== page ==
Big Bend Conservation Alliance v. FERC, No. 17-1002 (D.C. Cir. 2018)

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Justia Opinion Summary

The DC Circuit denied Big Bend's petitions for review of FERC's two orders authorizing facilities to export natural gas from the United States to Mexico. The court held that it lacked jurisdiction to consider Big Bend's argument that the Trans-Pecos Pipeline is an export facility because Big Bend failed to present this argument to FERC on rehearing. The court also held that substantial evidence supported FERC's finding that the Trans-Pecos Pipeline was a non-jurisdictional intrastate pipeline subject to regulation by the State of Texas; the Trans-Pecos Pipeline was not subject to federal jurisdiction; and the court declined to adopt the theory that FERC's involvement in authorizing the Export Facility was enough to federalize the pipeline.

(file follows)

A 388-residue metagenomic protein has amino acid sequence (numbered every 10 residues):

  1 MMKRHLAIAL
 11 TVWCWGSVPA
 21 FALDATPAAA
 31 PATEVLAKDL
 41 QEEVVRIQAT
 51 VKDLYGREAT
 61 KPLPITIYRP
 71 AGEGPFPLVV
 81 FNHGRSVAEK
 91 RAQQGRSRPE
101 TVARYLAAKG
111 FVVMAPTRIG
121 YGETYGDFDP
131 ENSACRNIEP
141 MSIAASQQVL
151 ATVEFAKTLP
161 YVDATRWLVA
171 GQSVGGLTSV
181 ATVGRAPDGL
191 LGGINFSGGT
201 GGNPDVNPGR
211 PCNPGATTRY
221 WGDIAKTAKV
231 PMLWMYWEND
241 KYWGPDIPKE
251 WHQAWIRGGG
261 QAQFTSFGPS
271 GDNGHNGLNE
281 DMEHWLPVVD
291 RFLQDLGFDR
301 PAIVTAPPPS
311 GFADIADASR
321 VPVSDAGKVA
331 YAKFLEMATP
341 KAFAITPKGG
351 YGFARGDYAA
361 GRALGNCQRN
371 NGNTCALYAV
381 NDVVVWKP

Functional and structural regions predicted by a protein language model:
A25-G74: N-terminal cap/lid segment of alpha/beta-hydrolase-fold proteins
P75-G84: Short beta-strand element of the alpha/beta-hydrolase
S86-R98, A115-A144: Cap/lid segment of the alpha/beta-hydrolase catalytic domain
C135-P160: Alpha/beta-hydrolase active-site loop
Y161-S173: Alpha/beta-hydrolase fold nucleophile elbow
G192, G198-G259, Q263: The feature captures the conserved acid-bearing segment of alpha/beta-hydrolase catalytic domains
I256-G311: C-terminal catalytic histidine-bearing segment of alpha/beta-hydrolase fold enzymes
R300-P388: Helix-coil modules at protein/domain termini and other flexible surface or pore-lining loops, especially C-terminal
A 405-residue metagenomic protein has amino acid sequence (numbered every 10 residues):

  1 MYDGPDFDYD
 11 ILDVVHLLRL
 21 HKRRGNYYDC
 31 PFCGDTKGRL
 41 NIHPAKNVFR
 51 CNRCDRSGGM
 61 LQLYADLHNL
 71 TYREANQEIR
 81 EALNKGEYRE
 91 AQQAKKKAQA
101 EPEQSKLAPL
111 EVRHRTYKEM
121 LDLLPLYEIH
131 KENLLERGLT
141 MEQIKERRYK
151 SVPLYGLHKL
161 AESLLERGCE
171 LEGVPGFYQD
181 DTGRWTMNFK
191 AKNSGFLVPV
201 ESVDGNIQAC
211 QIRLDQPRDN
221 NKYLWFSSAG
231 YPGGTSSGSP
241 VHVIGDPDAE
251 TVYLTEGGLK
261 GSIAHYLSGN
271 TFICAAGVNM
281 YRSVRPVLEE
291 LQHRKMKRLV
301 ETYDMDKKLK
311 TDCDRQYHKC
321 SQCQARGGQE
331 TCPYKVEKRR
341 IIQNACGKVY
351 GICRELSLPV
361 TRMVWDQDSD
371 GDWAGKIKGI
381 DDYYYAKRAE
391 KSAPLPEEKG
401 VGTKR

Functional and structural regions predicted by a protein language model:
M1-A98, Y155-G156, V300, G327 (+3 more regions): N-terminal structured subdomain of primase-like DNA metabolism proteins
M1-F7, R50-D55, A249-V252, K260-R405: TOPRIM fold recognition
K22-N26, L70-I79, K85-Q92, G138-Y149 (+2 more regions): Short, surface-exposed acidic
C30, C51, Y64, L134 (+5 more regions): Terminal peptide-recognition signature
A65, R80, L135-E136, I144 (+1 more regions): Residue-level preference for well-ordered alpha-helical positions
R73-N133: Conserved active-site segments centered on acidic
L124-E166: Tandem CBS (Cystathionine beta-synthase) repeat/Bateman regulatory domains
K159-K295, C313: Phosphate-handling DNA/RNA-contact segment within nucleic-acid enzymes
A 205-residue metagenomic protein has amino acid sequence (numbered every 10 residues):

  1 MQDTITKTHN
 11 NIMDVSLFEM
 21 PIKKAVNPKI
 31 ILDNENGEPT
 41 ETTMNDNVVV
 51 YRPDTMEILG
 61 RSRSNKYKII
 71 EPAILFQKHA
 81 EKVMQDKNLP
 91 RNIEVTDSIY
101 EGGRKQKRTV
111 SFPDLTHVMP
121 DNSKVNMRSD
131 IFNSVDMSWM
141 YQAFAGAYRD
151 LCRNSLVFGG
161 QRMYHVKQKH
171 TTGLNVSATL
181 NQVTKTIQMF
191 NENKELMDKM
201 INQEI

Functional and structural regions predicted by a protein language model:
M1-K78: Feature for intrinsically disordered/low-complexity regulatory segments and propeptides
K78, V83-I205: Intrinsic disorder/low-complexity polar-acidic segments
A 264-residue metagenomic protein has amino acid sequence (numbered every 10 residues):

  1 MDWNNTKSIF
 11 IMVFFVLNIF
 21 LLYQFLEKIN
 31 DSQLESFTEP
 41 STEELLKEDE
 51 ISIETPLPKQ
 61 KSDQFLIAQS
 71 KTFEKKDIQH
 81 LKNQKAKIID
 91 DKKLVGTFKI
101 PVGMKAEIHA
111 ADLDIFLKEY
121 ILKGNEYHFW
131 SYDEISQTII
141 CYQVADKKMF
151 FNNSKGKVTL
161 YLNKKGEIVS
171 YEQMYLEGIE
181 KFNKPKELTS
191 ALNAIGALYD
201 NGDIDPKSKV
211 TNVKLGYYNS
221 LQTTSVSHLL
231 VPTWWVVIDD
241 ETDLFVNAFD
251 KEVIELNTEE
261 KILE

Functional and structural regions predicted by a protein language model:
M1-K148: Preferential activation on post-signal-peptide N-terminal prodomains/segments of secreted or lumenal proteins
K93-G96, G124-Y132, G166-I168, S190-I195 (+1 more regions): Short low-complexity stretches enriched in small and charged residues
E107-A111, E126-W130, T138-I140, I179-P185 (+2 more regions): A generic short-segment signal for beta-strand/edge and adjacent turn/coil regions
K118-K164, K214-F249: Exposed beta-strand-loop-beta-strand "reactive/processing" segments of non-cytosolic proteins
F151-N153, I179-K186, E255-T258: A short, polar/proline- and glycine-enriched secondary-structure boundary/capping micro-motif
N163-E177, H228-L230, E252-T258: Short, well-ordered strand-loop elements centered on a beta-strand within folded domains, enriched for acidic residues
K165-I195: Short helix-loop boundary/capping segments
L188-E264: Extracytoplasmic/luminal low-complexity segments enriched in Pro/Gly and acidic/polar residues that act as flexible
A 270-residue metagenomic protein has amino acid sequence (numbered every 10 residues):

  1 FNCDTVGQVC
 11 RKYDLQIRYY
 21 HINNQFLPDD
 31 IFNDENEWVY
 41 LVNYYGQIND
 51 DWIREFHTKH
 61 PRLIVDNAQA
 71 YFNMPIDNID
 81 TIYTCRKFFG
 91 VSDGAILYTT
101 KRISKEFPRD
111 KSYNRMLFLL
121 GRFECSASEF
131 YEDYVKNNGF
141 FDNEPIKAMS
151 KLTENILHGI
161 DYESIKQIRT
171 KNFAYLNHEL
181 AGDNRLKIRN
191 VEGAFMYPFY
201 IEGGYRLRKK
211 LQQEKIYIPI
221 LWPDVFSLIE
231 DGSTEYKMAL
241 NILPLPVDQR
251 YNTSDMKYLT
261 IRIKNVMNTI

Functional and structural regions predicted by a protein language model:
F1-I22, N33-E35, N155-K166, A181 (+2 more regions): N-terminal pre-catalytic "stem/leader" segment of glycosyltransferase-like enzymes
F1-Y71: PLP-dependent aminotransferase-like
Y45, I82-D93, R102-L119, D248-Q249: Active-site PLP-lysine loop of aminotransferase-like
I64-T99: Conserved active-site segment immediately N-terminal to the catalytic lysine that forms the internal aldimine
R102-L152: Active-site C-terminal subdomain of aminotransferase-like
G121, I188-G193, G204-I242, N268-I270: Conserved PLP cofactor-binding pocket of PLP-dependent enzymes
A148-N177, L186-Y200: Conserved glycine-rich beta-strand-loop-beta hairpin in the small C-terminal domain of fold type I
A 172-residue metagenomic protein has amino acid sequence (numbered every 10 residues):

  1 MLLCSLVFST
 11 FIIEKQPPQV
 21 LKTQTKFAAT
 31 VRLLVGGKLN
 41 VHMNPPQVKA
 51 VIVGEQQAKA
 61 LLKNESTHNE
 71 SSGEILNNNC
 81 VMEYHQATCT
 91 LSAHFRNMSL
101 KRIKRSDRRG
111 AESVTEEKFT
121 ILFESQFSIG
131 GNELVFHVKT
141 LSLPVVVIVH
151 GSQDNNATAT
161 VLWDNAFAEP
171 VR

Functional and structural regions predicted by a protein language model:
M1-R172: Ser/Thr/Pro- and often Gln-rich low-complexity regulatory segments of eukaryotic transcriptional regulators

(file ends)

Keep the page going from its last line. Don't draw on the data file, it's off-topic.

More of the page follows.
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United States Court of Appeals FOR THE DISTRICT OF COLUMBIA CIRCUIT Argued March 6, 2018 July 17, 2018 No. 17-1002 BIG BEND CONSERVATION ALLIANCE, PETITIONER v. FEDERAL ENERGY REGULATORY COMMISSION, RESPONDENT TRANS-PECOS PIPELINE, LLC, INTERVENOR On Petition for Review of Orders of the Federal Energy Regulatory Commission Jacob Brooks argued the cause for petitioner. With him on the briefs was David A. Bricklin. Carolyn Elefant entered an appearance. Beth G. Pacella, Deputy Solicitor, Federal Energy Regulatory Commission, argued the cause for respondent. With her on the brief were James P. Danly, General Counsel, and Robert H. Solomon, Solicitor. Jeremy C. Marwell argued the cause for intervenor. With him on the brief were Michael B. Wigmore, James D. Seegers, and Conor P. McEvily. 2 Before: TATEL, MILLETT, and KATSAS, Circuit Judges. Opinion for the Court filed by Circuit Judge KATSAS. KATSAS, Circuit Judge: Big Bend Conservation Alliance petitions for review of two orders of the Federal Energy Regulatory Commission authorizing facilities to export natural gas from the United States to Mexico. Seeking an expanded environmental review, Big Bend argues that FERC, in addition to exercising jurisdiction over the export facilities at the border, also should have exercised jurisdiction over the intrastate pipeline delivering gas to the border. Alternatively, Big Bend contends that regardless of the scope of FERC’s jurisdiction under the Natural Gas Act, an expanded review was required by the National Environmental Policy Act. I A The Natural Gas Act regulates transporting and selling natural gas in “interstate commerce,” as well as importing and exporting natural gas in “foreign commerce.” 15 U.S.C. § 717(b). The Act does not regulate “any other transportation or sale of natural gas.” Id. Section 3 of the Act prohibits the “export” or “import” of natural gas, to or from a foreign country, without prior authorization by FERC. See 15 U.S.C. § 717b(a). (This grant of authority to the Federal Power Commission was transferred to the Secretary of Energy, 42 U.S.C. § 7151(b), then delegated in part to FERC, U.S. Dep’t of Energy, Delegation Order No. 00-004.00A, § 1.21.A (May 16, 2006).) We have construed Section 3 also to require prior authorization to construct export 3 and import facilities. See Distrigas Corp. v. Fed. Power Comm’n, 495 F.2d 1057, 1064 (D.C. Cir. 1974). Section 7 of the Natural Gas Act prohibits constructing or operating a facility to transport or sell natural gas in interstate commerce without a certificate of public convenience and necessity from FERC. 15 U.S.C. § 717f(c)(1)(A); see 42 U.S.C. § 7172(a)(1)(C)–(D). However, Section 311 of the Natural Gas Policy Act permits FERC to “authorize any intrastate pipeline to transport natural gas on behalf of … any interstate pipeline,” at prices deemed by FERC to be fair and equitable. 15 U.S.C. § 3371(a)(2). Such authorized transportation is exempt from “the jurisdiction of the Commission” under the Natural Gas Act. Id. § 3431(a)(2)(A). The National Environmental Policy Act (NEPA) requires federal agencies to prepare an environmental impact statement (EIS) for “major Federal actions significantly affecting the quality of the human environment.” 42 U.S.C. § 4332(2)(C). Implementing regulations issued by the Council on Environmental Quality (CEQ) sometimes require agencies to prepare an environmental assessment—a document used to determine whether to prepare an EIS. 40 C.F.R. § 1508.9(a)(1). If the agency concludes that no EIS is required, it must issue a finding of no significant impact—a document explaining why the proposed action “will not have a significant effect on the human environment.” Id. § 1508.13. B In the proceeding below, Trans-Pecos Pipeline, LLC, a Texas company, sought authorization under Section 3 to construct and operate an export facility consisting of a 1,093foot pipeline running from a meter station in Presidio County, Texas, to the international border (the Export Facility). At the 4 same time, Trans-Pecos undertook to construct and operate, with regulatory approval from the Railroad Commission of Texas, a 148-mile intrastate pipeline (the Trans-Pecos Pipeline) that would transport natural gas produced in Texas to the Export Facility. At its upstream end, this pipeline would connect with other intrastate pipelines in West Texas, and might later connect with interstate pipelines. Big Bend intervened and argued that the Trans-Pecos Pipeline was an interstate pipeline covered by Section 7 and, alternatively, that this pipeline should be subject to NEPA review because FERC effectively controlled it. FERC authorized the Export Facility under Section 3. Trans-Pecos Pipeline, LLC, 155 FERC ¶ 61140 (May 5, 2016) (Authorizing Order). It concluded that the Export Facility was subject to Section 3, but that the Trans-Pecos Pipeline was an intrastate pipeline not subject to Section 7. Id. at P 31. FERC stated that even if the pipeline were later authorized to transport interstate gas, its jurisdiction under the Natural Gas Policy Act would extend only to that service and would not trigger Section 7. Id. FERC further concluded that there was insufficient federal control over the pipeline to warrant NEPA review. See id. at PP 32–36. Big Bend sought rehearing, which FERC denied. Trans-Pecos Pipeline, LLC, 157 FERC ¶ 61081 (Nov. 1, 2016) (Rehearing Order). FERC’s jurisdictional determinations affected the scope of its environmental review. In particular, FERC issued an environmental assessment addressing impacts of the Export Facility and recommending a finding of no significant impact. Because FERC concluded that the Trans-Pecos Pipeline was intrastate and not under federal control, the assessment did not analyze its environmental impacts. FERC concluded that an EIS was not required because approval of the Export Facility “would not constitute a major federal action significantly 5 affecting the quality of the human environment.” Authorizing Order, 155 FERC ¶ 61140, P 30. Big Bend raises three lines of attack on these decisions. First, it contends that the Trans-Pecos Pipeline is itself an export facility subject to Section 3 of the Natural Gas Act. Second, it contends that the pipeline is an interstate pipeline subject to Section 7. Third, it contends that even if the pipeline were not subject to FERC’s direct regulatory authority, it should nonetheless have been subject to NEPA review. II We begin with Big Bend’s argument that the Trans-Pecos Pipeline is an export facility. Because Big Bend failed to present this argument to FERC on rehearing, we lack jurisdiction to consider it. Section 19(a) of the Natural Gas Act bars judicial review of a FERC order “unless the person seeking review has first ‘made application to the Commission for a rehearing thereon.’” ASARCO, Inc. v. FERC, 777 F.2d 764, 771 (D.C. Cir. 1985) (quoting 15 U.S.C. § 717r(a)). Moreover, Section 19(b) limits judicial review to arguments raised in the application for rehearing: “No objection to the order of the Commission shall be considered by the court unless such objection shall have been urged before the Commission in the application for rehearing unless there is reasonable ground for failure so to do.” 15 U.S.C. § 717r(b). As we explained in addressing parallel provisions under the Federal Power Act, “the party seeking judicial review must have raised in its rehearing request before the Commission each objection it puts before the reviewing court.” New England Power Generators Ass’n, Inc. v. FERC, 879 F.3d 1192, 1198 (D.C. Cir. 2018). 6 Big Bend insists that it did raise its Section 3 argument on rehearing before FERC. It highlights two statements in its application for rehearing. First, in its argument summary, Big Bend asserted that “[t]he Commission erred in allowing the applicant’s requested classification of the system, incorrectly isolating the project into a single jurisdictional border-crossing facility under [the] Natural Gas Act [of] 1938, Section 3, and a non-jurisdictional associated facility regulated as an intrastate pipeline.” J.A. 492. Second, Big Bend argued that the entire project should be subject to NEPA review because “the ‘jurisdictional’ segment is entirely, wholly dependent on the upstream ‘non-jurisdictional’ segment.” J.A. 506. These statements were not made in support of any argument that the Trans-Pecos Pipeline was subject to Section 3. Rather, they were made in support of Big Bend’s second and third arguments—that the pipeline was an interstate one subject to Section 7 and that FERC impermissibly declined to review a project over which it had control. Thus, in developing the argument that FERC misclassified the pipeline, Big Bend asserted that the Export Facility “in fact combines with the socalled ‘non-jurisdictional’ segment into an interstate system.” J.A. 492; see also, e.g., J.A. 495 (“The applicant’s clear intent is to operate the system as an interstate pipeline.”); J.A. 496 (“this is a post-facto attempt to bypass required Section 7 classification”). Likewise, in developing the argument that whole-project review was required because FERC had control over the pipeline, Big Bend asserted that FERC’s “underlying error” was its failure to classify the pipeline “as [an] interstate facilit[y] subject to … Section 7.” J.A. 504. Nowhere did Big Bend alternatively assert that FERC also erred in failing to classify the pipeline as an export facility subject to Section 3. Because Big Bend did not raise its Section 3 argument on rehearing before FERC, we cannot consider it here. 7 III We review the remaining issues on the merits. The Administrative Procedure Act requires us to set aside FERC orders that are “arbitrary, capricious, an abuse of discretion, or otherwise not in accordance with law.” 5 U.S.C. § 706(2)(A). Any “finding of the Commission as to the facts, if supported by substantial evidence, shall be conclusive.” 15 U.S.C. § 717r(b). FERC must “examine the relevant data and articulate a satisfactory explanation for its action including a rational connection between the facts found and the choice made.” New England Power Generators Ass’n, Inc. v. FERC, 881 F.3d 202, 210 (D.C. Cir. 2018) (quoting Motor Vehicle Mfrs. Ass’n v. State Farm Mut. Auto. Ins. Co., 463 U.S. 29, 43 (1983)). A Big Bend contends that the Trans-Pecos Pipeline is an interstate pipeline subject to Section 7. In determining that the pipeline is an intrastate one subject to the regulatory authority of the Railroad Commission of Texas, FERC found that the pipeline initially will transport only gas produced in Texas. See Authorizing Order, 155 FERC ¶ 61140, P 31. Moreover, it concluded that, if the Trans-Pecos Pipeline were later authorized to transport gas on behalf of an interstate pipeline, that would not trigger Section 7. See id. at P 31. Big Bend challenges both conclusions. Big Bend first asserts that the Trans-Pecos Pipeline is interstate because it will immediately ship natural gas that crossed state lines. However, substantial evidence supports FERC’s conclusion that the pipeline “initially will only transport natural gas produced in Texas and received from 8 other Texas intrastate pipelines or Texas processing plants.” Rehearing Order, 157 FERC ¶ 61081, P 9. The pipeline is located entirely within Texas. Id. at P 2 n.7. It is directly connected with other intrastate pipelines, id. at P 9, but not with the Waha Hub—a nearby source of interstate gas, id. at P 2 n.7. Moreover, there is “abundant Texas-sourced natural gas to supply the Trans-Pecos Pipeline without relying on interstate volumes.” Id. at P 11. Finally, Trans-Pecos specifically represented that the pipeline would, in fact, carry only gas produced in Texas. Id. Next, Big Bend contends that the pipeline is interstate because Trans-Pecos anticipates using it to transport gas produced outside of Texas. Big Bend acknowledges that Section 311 of the Natural Gas Policy Act permits FERC to authorize an intrastate pipeline to transport gas on behalf of an interstate pipeline without triggering Section 7, but it argues that Section 311 does not apply to new pipelines. Otherwise, Big Bend asserts, pipeline operators could avoid Section 7 by building nominally intrastate pipelines that in reality will engage solely in Section 311 transportation. Whatever the merits of such concerns about future developments, they are misplaced on this record. First, the orders under review do not prospectively authorize the TransPecos Pipeline to transport natural gas under Section 311. They simply observe that if the pipeline someday provides qualifying service under Section 311, that service will not subject the pipeline to Section 7. See Authorizing Order, 155 FERC ¶ 61140, P 31; Rehearing Order, 157 FERC ¶ 61081, PP 10–11. This observation merely restates applicable law— the Natural Gas Policy Act provides that “the jurisdiction of the Commission” under the Natural Gas Act “shall not apply” to transportation authorized under Section 311. 15 U.S.C. § 3431(a)(2)(A)(ii). The statement is also consistent with 9 FERC precedent recognizing that new intrastate pipelines may provide Section 311 service after being placed into service. See, e.g., Roadrunner Gas Transmission, LLC, 153 FERC ¶ 61041, P 5 (Oct. 15, 2015) (“new intrastate pipeline … initially … will provide only intrastate service,” but “may later provide service under Section 311”); NET Mex. Pipeline Partners, LLC, 145 FERC ¶ 61112, 61598 (Nov. 8, 2013) (similar). In addition, neither the Authorizing Order nor the Rehearing Order commits the agency to any particular course of action should Trans-Pecos seek to provide Section 311 service in the future. Second, this is not a case where the only realistic, or even primary, use of an intrastate pipeline is to provide Section 311 service. Rather, as noted above, FERC permissibly found both that there is enough Texas-sourced gas to support the pipeline and that it initially will carry only Texas-sourced gas. Although we can imagine a pipeline operator submitting an artificially narrow application in order to evade federal regulation, this is not such a case. Here, FERC found “no evidence” that building the Trans-Pecos Pipeline would frustrate the purposes of the Natural Gas Act or of the Natural Gas Policy Act, see Rehearing Order, 157 FERC ¶ 61081, P 11, and Big Bend does not point us to any evidence that it believes FERC overlooked. Moreover, the Commission has previously asserted Section 7 jurisdiction over ostensibly intrastate facilities that were constructed solely to provide Section 311 service. See, e.g., Egan Hub Partners, L.P., 73 FERC ¶ 61334, 61930 (Dec. 18, 1995). Indeed, in this very proceeding, FERC indicated that it might have taken that approach had it detected an effort to evade the Natural Gas Act. See Rehearing Order, 157 FERC ¶ 61081, P 11 & n.32. Finding none, the Commission reasonably concluded that it lacked jurisdiction over the pipeline. 10 In sum, substantial evidence supports FERC’s finding that the Trans-Pecos Pipeline is a non-jurisdictional intrastate pipeline subject to regulation by the State of Texas. We affirm its refusal to exercise jurisdiction over the pipeline. B Big Bend finally contends that even if the Trans-Pecos Pipeline were not subject to FERC’s direct regulatory authority, the agency nonetheless should have included it in its NEPA review. Big Bend asserts two alternative theories: the projects at issue were impermissibly segmented, and the pipeline should be “federalized” for NEPA purposes. FERC rejected both theories, see Authorizing Order, 155 FERC ¶ 61140, PP 32–36; Rehearing Order, 157 FERC ¶ 61081, PP 7–16, as do we. 1 CEQ regulations require federal agencies, in conducting NEPA reviews, to jointly consider “[c]onnected actions.” 40 C.F.R. § 1508.25(a)(1). Actions are connected if they are “interdependent parts of a larger action and depend on the larger action for their justification.” Id. § 1508.25(a)(1)(iii). “The point of the connected actions doctrine is to prevent the government from ‘segmenting’ its own ‘federal actions into separate projects and thereby failing to address the true scope and impact of the activities that should be under consideration.’” Sierra Club v. U.S. Army Corps of Eng’rs, 803 F.3d 31, 49–50 (D.C. Cir. 2015) (brackets omitted) (quoting Del. Riverkeeper Network v. FERC, 753 F.3d 1304, 1313 (D.C. Cir. 2014)). The connected-actions doctrine does not require the aggregation of federal and non-federal actions. In Sierra Club, 11 we held that the need for federal approvals to construct discrete segments of an oil pipeline did not subject the entire pipeline to NEPA review. See 803 F.3d at 49–50. Although the pipeline was “undoubtedly a single ‘physically, functionally, and financially connected’ project,” the key point was that the bulk of it was not subject to federal jurisdiction. See id. at 50 (quoting Del. Riverkeeper, 753 F.3d at 1308). “The connected actions regulation,” we explained, “does not dictate that NEPA review encompass private activity outside the scope of the sum of the geographically limited federal actions.” Id. at 49. This reasoning controls here. The Export Facility was subject to FERC’s jurisdiction, but the Trans-Pecos Pipeline was not. Because no federal action was required to authorize the pipeline’s construction, there were no connected federal actions, and so the connected-actions regulation does not apply. Big Bend errs in its reliance on Delaware Riverkeeper, which held that FERC had arbitrarily divided a single naturalgas pipeline into four separate projects for purposes of its NEPA review. See 753 F.3d at 1314, 1318–19. In Delaware Riverkeeper, the entire interstate project was subject to FERC’s Section 7 jurisdiction. Id. at 1307. Here, in contrast, the TransPecos Pipeline is not subject to federal jurisdiction. 2 Big Bend alternatively contends that FERC’s involvement in authorizing the Export Facility was enough to “federalize” the Trans-Pecos Pipeline. This Court has declined to adopt that theory on several occasions. We first discussed the federalization theory in Macht v. Skinner, 916 F.2d 13 (D.C. Cir. 1990). That case involved a NEPA challenge to the construction of a railroad line that 12 required a federal wetlands permit. Id. at 17–18. The plaintiffs argued that the need for this permit “federalized” the project. We disagreed. Although we described the federalization theory as “sound,” we declined to apply it because the Army Corps of Engineers had control over “only a negligible portion” of the project. Id. at 19–20 (quotation marks omitted). Subsequent developments have called into question whatever support Macht’s dictum may have given to the federalization theory. As we explained in Karst Environmental Education & Protection, Inc. v. EPA, 475 F.3d 1291 (D.C. Cir. 2007), when Macht was decided, “we had not yet held … that NEPA claims must be brought pursuant to the APA.” Id. at 1297. Once we did, it became clear that judicial review of NEPA claims must address actions by the federal government, because review under the APA requires “final agency action,” 5 U.S.C. § 704, which means final action by an agency of “the Government of the United States,” id. § 701(b)(1). See Karst, 475 F.3d at 1297–98; see also Sierra Club, 803 F.3d at 50–51 (federal regulatory control over segments of oil pipeline did not federalize entire pipeline project); Coal. for Underground Expansion v. Mineta, 333 F.3d 193, 197–98 (D.C. Cir. 2003) (federal funding for portions of rail transit system and prospect of future federal funding did not federalize rail-line extension project). Thus, as we definitively held in Karst, “although the federalization theory may have had merit when we decided Macht, it lacks vitality today.” 475 F.3d at 1297. In light of Karst, we view Big Bend’s remaining arguments about which federalization test should govern as largely beside the point. But, at the risk of gilding the lily, we note that they fail even on their own terms. The Commission assessed its control over the Trans-Pecos Pipeline under the four-factor balancing test it had set out in 13 Algonquin Gas Transmission Co., 59 FERC ¶ 61255, 61934– 35 (June 2, 1992). Big Bend does not challenge how FERC applied the factors, but whether those factors set forth the proper test. Specifically, Big Bend contends that FERC should have asked whether the pipeline would have been constructed but for the agency’s approval of the Export Facility. In National Committee for the New River, Inc. v. FERC, 373 F.3d 1323 (D.C. Cir. 2004), which was decided before Karst, we rejected this but-for test as one that would improperly allow FERC “to extend its jurisdiction over non-jurisdictional activities simply on the basis that they were connected to a jurisdictional pipeline.” Id. at 1334. Big Bend further asserts that FERC had previously used a but-for test in 1987, but arbitrarily abandoned it here. In fact, FERC abandoned that test in Algonquin Gas, see 59 FERC ¶ 61255, 61935, and has not used it since. Big Bend’s arguments thus depend on a version of a theory that both FERC and this Court had rejected, even before this Court rejected the theory itself. * * * For these reasons, we deny the petition for review. So ordered.